Few dishes conjure images of spring for me like pepper hash. Growing up it was a staple at the Easter dinner table, and one of the many things I looked forward to when I thought about that meal. It's green, crunchy, sweet, sour, fresh, and goes with just about everything.
If you grew up in a coal mining region like I did, even if you've never had it, you've probably seen it or heard of it. But for the rest of you, pepper hash, is a sweet and sour slaw, sometimes called pepper cabbage or pickled cabbage. It can be eaten as a side or on top of sandwiches or meat. The sweet is just enough to cut through the harsh vinegar, but it's sour punch makes it a great side dish to richer main dishes like kielbasa or mac and cheese. Yum! There are many variations of pepper hash out there including different proportions of vegetables and various spices, but I really enjoy this one for its simplicity and clean, fresh flavor.
Since I have become a recipe hoarder, my sister will occasionally call me around this time of year for the "right" ratio of sugar/water/vinegar. Usually we just play with it until it tastes right, but this time I've actually measured it! So here it is. My family's version of pepper hash with, what we think, is the perfect balance of sweet and sour.
Everyone likes their pepper hash their own way, and what I think is perfect may be a little too sweet or sour for you, so make it this way and then play with the proportions a little. Keep in mind that you can always add more vinegar, but adding more sugar is harder, so err on the sweet side and head towards sour if needed.
Making This Recipe
Start by making your sugar syrup. Add the water and sugar to a small sauce pan, give it a stir, and bring to a simmer. Once it's simmering, you won't need to touch it again; just let the sugar dissolve completely. Once you can look in the pot and not see any sugar, remove it from the heat and set it aside to cool.
Next, you'll need to shred your cabbage. I remove any wilted or rubbery leaves from the outside first, then slice it starting from the top. Try to make the slices as thin as you can. Once you have all your slices, you can just roughly chop them up into strips.
As you get toward the stem, you'll start to see the core of the cabbage. Remove those parts because they will be tougher than the rest of the leaves. You'll know it's the core because they'll be a different shape and solid white.
Dice your peppers then add them and the mustard seeds to the bowl; give it a quick toss. Once your liquid is cool, add the vinegar, give it one more quick stir and pour it over your vegetables. At this point you can taste it to adjust the flavors a bit. If you think it's too sweet, add some vinegar. Start with just a couple of tablespoons so; don't overdo it. If it's too vinegary for you, you can also dilute it with a little bit of water (just a splash at a time). Give it a few grinds of fresh pepper if you'd like and then refrigerate for at least a couple of hours before serving. It tastes best when the flavors have had a chance to mingle for a little while. You can also make this up to one day in advance for an easy side dish!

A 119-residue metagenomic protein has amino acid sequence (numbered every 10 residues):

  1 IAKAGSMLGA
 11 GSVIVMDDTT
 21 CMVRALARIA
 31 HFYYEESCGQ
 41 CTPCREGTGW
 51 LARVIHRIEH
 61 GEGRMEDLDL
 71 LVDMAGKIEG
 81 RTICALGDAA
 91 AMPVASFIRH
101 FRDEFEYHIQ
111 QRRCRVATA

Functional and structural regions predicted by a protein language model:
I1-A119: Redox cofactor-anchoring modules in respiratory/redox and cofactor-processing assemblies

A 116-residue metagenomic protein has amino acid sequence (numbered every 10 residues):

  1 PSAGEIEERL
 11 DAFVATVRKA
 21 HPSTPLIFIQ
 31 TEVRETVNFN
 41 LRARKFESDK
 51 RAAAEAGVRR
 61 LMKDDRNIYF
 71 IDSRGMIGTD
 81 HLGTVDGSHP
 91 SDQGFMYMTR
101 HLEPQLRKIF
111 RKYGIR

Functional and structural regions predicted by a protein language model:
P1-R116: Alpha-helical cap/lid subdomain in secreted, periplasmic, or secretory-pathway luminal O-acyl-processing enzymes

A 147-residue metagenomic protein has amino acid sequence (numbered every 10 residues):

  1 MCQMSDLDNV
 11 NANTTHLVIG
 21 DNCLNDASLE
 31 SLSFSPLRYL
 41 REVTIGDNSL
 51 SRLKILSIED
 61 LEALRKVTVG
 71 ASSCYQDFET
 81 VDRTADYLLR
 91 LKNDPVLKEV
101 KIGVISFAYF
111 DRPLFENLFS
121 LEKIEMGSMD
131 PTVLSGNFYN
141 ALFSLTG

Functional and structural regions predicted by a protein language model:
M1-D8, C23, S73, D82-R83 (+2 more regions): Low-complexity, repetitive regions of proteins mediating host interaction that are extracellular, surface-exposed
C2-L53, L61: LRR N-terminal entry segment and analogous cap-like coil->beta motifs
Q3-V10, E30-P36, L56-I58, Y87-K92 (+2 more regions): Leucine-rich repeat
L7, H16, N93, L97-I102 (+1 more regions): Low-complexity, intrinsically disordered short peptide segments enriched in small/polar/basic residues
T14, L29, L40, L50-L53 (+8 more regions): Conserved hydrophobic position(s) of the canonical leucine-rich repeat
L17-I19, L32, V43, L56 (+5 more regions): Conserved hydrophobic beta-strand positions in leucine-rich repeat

Note: If you've added your sugar/water mixture a little early (i.e. it's still a little warm) it may taste sweeter than it will once the salad cools down and the flavors meld. Before you try to adjust the flavors, make sure it's has a chance to cool in the fridge.
1½ small heads of green cabbage, shredded
2 green peppers, small dice
3/4 cup granulated sugar (or to taste)
1 cup water
1¼ cup white vinegar (or to taste)
2 teaspoons mustard seed
Fresh ground pepper to taste (optional)
Add water and sugar to a small sauce pan and bring to a simmer until sugar dissolves completely
Remove pot from heat and allow to cool to about room temperature
In a large bowl, combine cabbage, peppers, and mustard seed
Add vinegar to cooled water mixture and pour over vegetables
Add a few grinds of fresh pepper to taste, if using
Refrigerate for a few hours before serving to allow flavors to meld
Can be made up to one day in advance. Refrigerate for up to two days*
*Pepper hash will last for several days in the fridge, but the texture of the cabbage may become unpleasant after a few days and the color may change slightly.